Here’s my clarification.
This is what Paul (2007) wrote:
“[W]e need to discover the extent to which our thinking is bound by a culture. Cultures are good in many ways. But, to the extent that they lock us in to one way of looking at the world, we need to transcend them. We need to think beyond them. Why is this important? It’s important because we, as creatures, are deeply determined — in our life, and in our behavior, and in our character, and in other ways – are determined by our thinking. We have no choice but to be governed by thought. The question is, do we govern the thought that governs us? Ideas control us … Do we control them?” (Paul, 2007, my italics).
Paul recognises that culture plays a role in hindering the wider thought processes in some individuals when their cultural notions are generalised beyond their immediate cultural confines. For example, the idea that fireworks displays are summertime events is common in Japan but practically unthinkable in Scotland. Japan’s summer evenings are dark by 19:30 and family evening events are popular. Scotland is light until 22:00, a time by which most young children are in bed. The summer fireworks displays here are fun-filled, family affairs which people associate with light clothing, sweat and mosquito bites. Why would anyone wish to stand outside in the bitter cold and try to enjoy fireworks? is a sentiment I’ve heard often when I explain that we Scots don’t have summer fireworks events and that we need to have them in the winter. Scots associate fireworks with scarves and frosty breath. Cognitively, a Japanese can understand the value of winter fireworks displays, but many will have their full appreciation impeded by their own cultural notions that tie the event into their own webs of expectation, and vice versa. They are locked into a single version whereas possible versions exist. Their imagination is stifled by Whorfian determinism that limits their worldview.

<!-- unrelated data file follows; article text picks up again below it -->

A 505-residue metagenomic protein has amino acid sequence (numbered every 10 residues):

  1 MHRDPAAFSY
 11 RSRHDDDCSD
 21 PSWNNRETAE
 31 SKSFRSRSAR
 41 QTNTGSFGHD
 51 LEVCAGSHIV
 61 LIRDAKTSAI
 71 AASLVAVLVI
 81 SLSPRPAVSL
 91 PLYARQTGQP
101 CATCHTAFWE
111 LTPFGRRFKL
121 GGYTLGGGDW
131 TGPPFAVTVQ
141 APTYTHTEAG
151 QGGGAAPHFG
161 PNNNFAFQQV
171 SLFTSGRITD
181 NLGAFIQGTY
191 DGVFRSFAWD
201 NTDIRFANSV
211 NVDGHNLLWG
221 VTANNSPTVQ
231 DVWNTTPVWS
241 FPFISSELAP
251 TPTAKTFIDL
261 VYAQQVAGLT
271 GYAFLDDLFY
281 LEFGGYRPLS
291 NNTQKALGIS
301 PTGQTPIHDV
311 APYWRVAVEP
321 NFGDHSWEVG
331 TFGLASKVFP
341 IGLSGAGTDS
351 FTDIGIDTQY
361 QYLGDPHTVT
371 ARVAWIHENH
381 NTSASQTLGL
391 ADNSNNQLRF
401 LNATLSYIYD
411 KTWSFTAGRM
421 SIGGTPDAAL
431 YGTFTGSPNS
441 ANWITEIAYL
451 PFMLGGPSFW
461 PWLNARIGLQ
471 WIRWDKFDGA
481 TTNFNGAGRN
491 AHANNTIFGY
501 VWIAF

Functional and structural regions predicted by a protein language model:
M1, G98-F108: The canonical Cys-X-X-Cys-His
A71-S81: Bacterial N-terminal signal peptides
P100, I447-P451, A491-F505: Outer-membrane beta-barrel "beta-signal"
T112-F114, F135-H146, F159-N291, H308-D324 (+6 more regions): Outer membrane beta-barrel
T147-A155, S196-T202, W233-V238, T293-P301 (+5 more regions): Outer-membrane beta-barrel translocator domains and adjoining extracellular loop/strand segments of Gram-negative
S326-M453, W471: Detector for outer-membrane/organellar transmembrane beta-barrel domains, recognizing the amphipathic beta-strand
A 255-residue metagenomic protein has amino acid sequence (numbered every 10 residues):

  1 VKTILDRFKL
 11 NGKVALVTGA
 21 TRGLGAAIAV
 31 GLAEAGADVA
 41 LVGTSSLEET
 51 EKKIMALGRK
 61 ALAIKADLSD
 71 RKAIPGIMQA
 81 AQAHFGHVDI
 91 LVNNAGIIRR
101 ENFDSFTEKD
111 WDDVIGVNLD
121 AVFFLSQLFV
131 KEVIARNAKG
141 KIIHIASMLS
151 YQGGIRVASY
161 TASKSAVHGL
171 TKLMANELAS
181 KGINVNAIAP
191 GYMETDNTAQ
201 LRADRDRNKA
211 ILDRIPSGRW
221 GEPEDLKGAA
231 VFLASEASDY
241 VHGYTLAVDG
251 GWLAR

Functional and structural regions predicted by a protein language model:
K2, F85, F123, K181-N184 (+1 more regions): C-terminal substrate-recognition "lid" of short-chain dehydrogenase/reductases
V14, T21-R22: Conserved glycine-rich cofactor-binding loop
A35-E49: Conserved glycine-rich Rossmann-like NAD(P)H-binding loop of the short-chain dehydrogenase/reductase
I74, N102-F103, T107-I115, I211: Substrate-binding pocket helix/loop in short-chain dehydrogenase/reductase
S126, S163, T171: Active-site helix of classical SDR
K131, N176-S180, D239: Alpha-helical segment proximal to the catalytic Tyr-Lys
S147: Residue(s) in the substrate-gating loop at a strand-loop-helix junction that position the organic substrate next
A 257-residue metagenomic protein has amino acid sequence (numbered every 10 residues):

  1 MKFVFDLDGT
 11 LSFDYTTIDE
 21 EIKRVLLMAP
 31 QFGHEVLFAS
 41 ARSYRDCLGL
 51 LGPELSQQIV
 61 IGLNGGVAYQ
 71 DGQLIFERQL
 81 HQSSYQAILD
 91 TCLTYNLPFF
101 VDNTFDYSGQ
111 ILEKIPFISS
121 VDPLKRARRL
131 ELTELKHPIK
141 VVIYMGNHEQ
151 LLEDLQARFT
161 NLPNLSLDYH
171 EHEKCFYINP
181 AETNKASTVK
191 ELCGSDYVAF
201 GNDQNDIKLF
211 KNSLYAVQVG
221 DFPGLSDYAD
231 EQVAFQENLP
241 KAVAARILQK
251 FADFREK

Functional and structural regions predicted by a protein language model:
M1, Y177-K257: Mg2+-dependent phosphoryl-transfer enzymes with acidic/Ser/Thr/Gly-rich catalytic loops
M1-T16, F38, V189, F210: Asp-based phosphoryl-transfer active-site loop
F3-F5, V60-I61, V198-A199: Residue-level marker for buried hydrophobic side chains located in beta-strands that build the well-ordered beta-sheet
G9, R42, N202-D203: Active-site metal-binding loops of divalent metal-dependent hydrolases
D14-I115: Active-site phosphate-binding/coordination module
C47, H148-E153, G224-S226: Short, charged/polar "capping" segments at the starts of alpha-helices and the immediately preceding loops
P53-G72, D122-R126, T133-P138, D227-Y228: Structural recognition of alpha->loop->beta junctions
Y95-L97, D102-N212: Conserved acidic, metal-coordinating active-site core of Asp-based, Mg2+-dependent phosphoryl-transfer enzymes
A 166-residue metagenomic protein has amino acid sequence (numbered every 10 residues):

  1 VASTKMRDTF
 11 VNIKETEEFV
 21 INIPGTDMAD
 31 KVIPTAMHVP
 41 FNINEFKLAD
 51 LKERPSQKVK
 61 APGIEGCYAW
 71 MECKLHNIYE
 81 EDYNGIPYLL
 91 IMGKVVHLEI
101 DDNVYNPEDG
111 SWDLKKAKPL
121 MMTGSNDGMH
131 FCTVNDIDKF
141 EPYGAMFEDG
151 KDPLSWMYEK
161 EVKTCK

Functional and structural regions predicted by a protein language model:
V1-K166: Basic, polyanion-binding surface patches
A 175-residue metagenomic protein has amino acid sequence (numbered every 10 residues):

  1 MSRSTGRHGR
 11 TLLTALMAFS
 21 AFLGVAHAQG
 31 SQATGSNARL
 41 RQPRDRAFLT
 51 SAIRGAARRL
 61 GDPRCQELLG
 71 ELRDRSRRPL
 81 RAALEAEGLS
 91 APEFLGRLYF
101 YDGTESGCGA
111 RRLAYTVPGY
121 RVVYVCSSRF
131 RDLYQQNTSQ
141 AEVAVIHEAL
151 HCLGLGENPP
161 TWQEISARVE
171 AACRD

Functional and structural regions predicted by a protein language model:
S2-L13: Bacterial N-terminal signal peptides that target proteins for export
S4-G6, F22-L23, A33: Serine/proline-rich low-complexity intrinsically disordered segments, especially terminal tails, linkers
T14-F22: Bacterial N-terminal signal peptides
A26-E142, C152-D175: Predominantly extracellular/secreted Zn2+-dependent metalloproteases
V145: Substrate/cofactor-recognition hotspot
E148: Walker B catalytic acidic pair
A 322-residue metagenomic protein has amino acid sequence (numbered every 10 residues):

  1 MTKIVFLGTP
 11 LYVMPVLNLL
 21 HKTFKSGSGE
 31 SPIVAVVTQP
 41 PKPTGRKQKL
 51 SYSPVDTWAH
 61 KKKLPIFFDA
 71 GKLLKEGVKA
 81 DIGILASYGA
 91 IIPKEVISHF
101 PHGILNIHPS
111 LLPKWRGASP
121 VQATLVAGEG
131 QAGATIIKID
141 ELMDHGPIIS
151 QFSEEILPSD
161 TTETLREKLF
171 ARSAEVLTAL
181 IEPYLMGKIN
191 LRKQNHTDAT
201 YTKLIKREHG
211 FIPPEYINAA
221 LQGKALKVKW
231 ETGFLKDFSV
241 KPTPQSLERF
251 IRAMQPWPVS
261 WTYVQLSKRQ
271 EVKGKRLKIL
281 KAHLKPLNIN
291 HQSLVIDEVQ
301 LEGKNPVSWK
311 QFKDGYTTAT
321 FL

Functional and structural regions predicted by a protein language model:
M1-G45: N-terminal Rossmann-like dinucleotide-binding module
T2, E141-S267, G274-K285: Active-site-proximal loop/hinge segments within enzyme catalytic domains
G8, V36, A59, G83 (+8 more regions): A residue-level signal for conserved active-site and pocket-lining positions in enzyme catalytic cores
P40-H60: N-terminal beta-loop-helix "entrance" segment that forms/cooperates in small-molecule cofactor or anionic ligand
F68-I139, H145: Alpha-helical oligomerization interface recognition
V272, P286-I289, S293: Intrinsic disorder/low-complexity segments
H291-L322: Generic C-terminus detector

Understanding how we think is an action Paul insists upon. Critical thinking is the key that unlocks the door to the worlds of other. We achieve this partially by understanding the genesis and development of our biological and cultural transmission and the enculturalisation process (Grusec & Hastings, 2006). By focussing on these aspects, some can rise above cultural imperatives. That is, they can place erstwhile unconscious transmitted and enculturalised elements into the cognitive domain and decide critically whether to maintain or abandon them.
In this way, critical thinking provides tools to transcend cultures. However, and this was my original point, it is quite imaginable that an individual achieves this state and yet forgets that their interlocutor may have not. The fallacy of ‘the curse of knowledge’, the egocentric condition when someone who has acquired knowledge in a particular domain exhibits an inability to perceive difficulties that another person may have in that domain (Ryskin & Brown-Schmidt, 2014): In other words, ‘Because I know it, you must know it, too’. Just because one individual has appreciated their own cultural imperatives and overcome them, it does not follow that others around them have done so either. Paul neglects to discuss this secondary point, and I feel that it needed articulation.
A Scot in Japan may understand why Japan and Scotland have different traditions regarding firework displays. But if that Scot talked to a Japanese and assumed that the Japanese had also come to the same understanding, there may well be some cultural misunderstanding.More relevantly, any ensuing cultural misunderstanding would be the result of a lack of critical thinking about what understandings the interlocutor may or may not share.
Grusec, J. E. & Hastings, P. D. (2006). Handbook of socialization: Theory and research. New York: Guilford Publications.
Paul, R. (2007). Critical Thinking in Every Domain of Knowledge and Belief. Retrieved 8 June 2015 from: http://www.criticalthinking.org/pages/critical-thinking-in-every-domain-of-knowledge-and-belief/698
Ryskin, R. A. & Brown-Schmidt, S. (2014). Do Adults Show a Curse of Knowledge in False-Belief Reasoning? A Robust Estimate of the True Effect Size. PLoS ONE 9(3): e92406. doi:10.1371/journal.pone.0092406